The Department of Chemistry congratulates Forrest Michael on his promotion to associate professor with tenure. Prof. Michael’s research is focused on developing new methodologies for difficult transformations in organic synthesis. These types of difficult transformations include the direct addition of N-H bonds to unactivated alkenes, the use of non-metal catalysts for the synthesis of biologically active molecules, and catalytic processes with a high level of stereocontrol.
To learn more about Prof. Michael’s research, please visit his faculty page.
We are delighted to welcome Dr. Andrew Boydston to the Department of Chemistry. Dr. Boydston is an expert in the field of organic synthesis, polymer science, and materials chemistry.
Dr. Boydston received his B.S. and M.S. degrees from the University of Oregon where he did research with Professor Michael M. Haley, and later earned his Ph.D. from the University of Texas at Austin in 2007 under the direction of Professor Christopher W. Bielawski. Dr. Boydston is currently a postdoctoral research associate with Professor Robert H. Grubbs at the California Institute of Technology, where his work currently focuses on nanostructures based on cyclic polymer topologies.
Dr. Boydston will begin his research program here in July, focusing on the design, synthesis, and application of functional organic materials and the development of new reaction methodology. For more information, please visit his faculty page and his research group website, or contact him directly via email at email@example.com.
We are delighted to welcome Dr. Champak Chatterjee to the Department of Chemistry. Dr. Chatterjee is an expert in the field of synthetic protein chemistry and biochemistry.
Dr. Chatterjee received his M.S. degree from the Indian Institute of Technology in Bombay, where he did research with Professor Sambasivarao Kotha, and earned his Ph.D. in 2005 with Professor Wilfred van der Donk at the University of Illinois at Urbana-Champaign. Dr. Chatterjee is currently a postdoctoral research associate in the Ruben Laboratory of Synthetic Protein Chemistry at The Rockefeller University, where he is investigating the mechanism of cross-talk between histone ubiquitylation and histone methylation with Professor Tom Muir.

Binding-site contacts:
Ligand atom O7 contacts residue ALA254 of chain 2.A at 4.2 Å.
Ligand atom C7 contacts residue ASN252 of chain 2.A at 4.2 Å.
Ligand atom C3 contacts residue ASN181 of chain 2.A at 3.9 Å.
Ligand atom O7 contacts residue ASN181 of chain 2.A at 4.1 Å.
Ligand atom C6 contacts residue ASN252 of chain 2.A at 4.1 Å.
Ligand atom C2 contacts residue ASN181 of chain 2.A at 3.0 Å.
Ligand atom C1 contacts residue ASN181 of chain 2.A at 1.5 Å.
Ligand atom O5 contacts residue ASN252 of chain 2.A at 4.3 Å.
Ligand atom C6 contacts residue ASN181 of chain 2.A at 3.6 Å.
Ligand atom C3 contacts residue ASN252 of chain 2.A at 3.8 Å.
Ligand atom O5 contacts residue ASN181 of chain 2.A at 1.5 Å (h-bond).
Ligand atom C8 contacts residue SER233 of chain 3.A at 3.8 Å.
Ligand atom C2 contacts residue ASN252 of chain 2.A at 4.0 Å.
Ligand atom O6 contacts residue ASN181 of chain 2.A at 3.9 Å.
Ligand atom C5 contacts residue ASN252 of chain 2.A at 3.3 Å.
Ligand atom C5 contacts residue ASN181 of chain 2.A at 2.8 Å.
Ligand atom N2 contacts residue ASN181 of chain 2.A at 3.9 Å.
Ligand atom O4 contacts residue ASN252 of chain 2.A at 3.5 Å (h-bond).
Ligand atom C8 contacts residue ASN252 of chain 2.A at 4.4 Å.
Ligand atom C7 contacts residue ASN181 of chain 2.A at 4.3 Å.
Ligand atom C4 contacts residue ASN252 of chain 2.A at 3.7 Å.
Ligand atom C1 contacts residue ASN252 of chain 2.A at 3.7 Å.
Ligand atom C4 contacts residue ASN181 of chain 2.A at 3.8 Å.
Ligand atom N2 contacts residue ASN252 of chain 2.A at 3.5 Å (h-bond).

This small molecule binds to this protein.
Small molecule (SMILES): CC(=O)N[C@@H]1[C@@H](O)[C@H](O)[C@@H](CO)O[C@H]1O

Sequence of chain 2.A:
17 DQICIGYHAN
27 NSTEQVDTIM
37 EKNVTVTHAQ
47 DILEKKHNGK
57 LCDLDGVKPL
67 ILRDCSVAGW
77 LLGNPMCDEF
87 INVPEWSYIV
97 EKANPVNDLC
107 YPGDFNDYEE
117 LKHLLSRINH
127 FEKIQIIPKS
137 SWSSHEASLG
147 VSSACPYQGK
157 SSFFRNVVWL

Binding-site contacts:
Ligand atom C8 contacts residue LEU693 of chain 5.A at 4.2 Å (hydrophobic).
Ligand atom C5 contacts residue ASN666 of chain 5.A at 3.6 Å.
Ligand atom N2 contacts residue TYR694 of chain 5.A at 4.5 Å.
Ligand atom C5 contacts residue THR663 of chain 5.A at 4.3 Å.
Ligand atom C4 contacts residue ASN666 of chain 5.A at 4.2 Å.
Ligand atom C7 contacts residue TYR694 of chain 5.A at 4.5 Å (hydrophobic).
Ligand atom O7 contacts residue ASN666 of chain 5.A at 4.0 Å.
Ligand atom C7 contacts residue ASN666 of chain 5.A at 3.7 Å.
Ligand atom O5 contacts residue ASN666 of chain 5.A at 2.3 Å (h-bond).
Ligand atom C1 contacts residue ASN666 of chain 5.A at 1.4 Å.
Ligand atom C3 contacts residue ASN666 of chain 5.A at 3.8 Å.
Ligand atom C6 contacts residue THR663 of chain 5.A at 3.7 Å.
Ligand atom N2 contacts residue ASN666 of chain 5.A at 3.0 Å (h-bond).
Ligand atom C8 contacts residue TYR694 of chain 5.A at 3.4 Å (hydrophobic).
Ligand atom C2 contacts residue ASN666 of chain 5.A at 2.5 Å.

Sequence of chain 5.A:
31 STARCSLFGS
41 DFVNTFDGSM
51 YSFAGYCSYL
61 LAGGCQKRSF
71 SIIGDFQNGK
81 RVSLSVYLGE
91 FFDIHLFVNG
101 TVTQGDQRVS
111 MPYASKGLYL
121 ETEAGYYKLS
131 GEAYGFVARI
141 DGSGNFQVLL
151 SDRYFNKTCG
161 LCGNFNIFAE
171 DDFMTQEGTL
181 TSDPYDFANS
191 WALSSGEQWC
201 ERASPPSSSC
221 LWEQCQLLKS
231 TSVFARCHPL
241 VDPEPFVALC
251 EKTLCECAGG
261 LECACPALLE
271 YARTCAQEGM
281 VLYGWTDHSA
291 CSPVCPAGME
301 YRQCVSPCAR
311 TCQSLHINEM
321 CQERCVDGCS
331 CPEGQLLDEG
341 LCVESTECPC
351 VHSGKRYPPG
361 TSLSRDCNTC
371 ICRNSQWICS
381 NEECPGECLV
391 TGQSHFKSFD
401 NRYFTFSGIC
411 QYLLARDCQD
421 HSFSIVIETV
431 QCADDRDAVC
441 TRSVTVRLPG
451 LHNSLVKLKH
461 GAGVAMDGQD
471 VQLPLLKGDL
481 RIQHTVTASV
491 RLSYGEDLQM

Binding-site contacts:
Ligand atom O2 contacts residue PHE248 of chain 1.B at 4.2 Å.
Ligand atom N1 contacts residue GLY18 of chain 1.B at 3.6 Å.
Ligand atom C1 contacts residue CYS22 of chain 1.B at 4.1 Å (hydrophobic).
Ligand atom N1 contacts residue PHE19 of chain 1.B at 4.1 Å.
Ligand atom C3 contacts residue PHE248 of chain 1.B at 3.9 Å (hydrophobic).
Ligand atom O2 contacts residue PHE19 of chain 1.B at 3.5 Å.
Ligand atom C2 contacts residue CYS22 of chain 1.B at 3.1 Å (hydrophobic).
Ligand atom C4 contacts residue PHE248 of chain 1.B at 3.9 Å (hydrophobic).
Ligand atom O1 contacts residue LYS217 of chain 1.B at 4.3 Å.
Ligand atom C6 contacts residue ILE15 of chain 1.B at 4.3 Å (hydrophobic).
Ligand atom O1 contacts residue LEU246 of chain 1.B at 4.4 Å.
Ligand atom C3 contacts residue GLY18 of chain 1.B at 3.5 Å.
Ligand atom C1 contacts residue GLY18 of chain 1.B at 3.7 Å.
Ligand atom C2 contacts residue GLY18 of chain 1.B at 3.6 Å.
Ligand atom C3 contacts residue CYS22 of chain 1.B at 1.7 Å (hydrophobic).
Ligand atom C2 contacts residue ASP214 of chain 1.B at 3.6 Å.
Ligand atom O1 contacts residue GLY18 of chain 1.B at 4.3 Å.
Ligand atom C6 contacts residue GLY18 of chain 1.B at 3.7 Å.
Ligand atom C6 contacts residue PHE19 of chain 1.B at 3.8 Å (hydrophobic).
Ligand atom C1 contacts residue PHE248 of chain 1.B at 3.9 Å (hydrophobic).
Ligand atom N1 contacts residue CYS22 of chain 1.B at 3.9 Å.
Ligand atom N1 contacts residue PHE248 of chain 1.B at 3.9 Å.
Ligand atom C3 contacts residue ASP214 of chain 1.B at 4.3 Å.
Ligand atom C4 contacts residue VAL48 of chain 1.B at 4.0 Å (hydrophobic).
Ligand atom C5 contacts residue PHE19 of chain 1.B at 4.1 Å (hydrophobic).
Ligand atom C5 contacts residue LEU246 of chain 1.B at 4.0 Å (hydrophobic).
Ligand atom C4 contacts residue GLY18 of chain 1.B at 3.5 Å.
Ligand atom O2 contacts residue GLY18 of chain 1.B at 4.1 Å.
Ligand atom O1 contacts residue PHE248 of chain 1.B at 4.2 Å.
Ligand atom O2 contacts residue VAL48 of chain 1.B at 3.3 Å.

Dr. Chatterjee will begin his research program here in July, using a combination of synthetic protein chemistry, protein engineering, and molecular and cell biology to interrogate the mechanisms underlying the regulation of protein function by ubiquitin-like proteins. For more information, please visit his faculty page or contact him directly via email at firstname.lastname@example.org.
We are delighted to welcome Dr. David Masiello to the Department of Chemistry. Dr. Masiello specializes in the many-body theory of atomic and molecular systems and their interaction with the electromagnetic field.
Dr. Masiello received both his undergraduate and graduate degrees from the University of Florida, earning his Ph.D. in Chemical Physics in 2004 with Professor Yngve Ohrn. After two years as a postdoctoral research associate with Professor William Reinhardt here at the University of Washington, Dr. Masiello moved to Northwestern University to study the first-principles theory of molecular spectroscopy and optics on the nanoscale with Professor George Schatz. Dr. Masiello is currently serving as a lecturer at the University of Washington, and will be teaching physical chemistry this spring quarter.
Dr. Masiello will begin his research program here in June, with a focus on the fundamental theory of a variety of plasmon-enhanced molecular processes from linear and nonlinear spectroscopy and molecular sensing, to charge transfer in condensed-phase environments with application to enhanced solar energy conversion. For more information, please visit his faculty page or his research group website, or contact him directly via email at email@example.com.
The Department of Chemistry congratulates Associate Professor David Ginger on his promotion to the rank of Professor, effective September 16, 2010. David Ginger studies the physical chemistry of nanostructured materials with potential applications in low-cost photovoltaics (solar cells that convert sunlight directly to electricity), energy efficient light-emitting diodes, and novel biosensors. His group studies conjugated polymers, semiconductor nanocrystal quantum dots, and plasmon resonant metal nanoparticles using both scanning probe microscopy and optical spectroscopy. His group is known for pioneering the development and application of scanning probe microscopy methods to understand how to improve nanostructured solar cells. For instance, by using a sharp metal probe to collect current from very small regions of a solar cell they can determine which regions give the most photocurrent–and which don’t. These experiments can be used to improve the manufacturing of thin film solar cells and to test basic theories of charge transport in disordered materials.
For more information about David Ginger and his research, please visit his faculty page and research group website.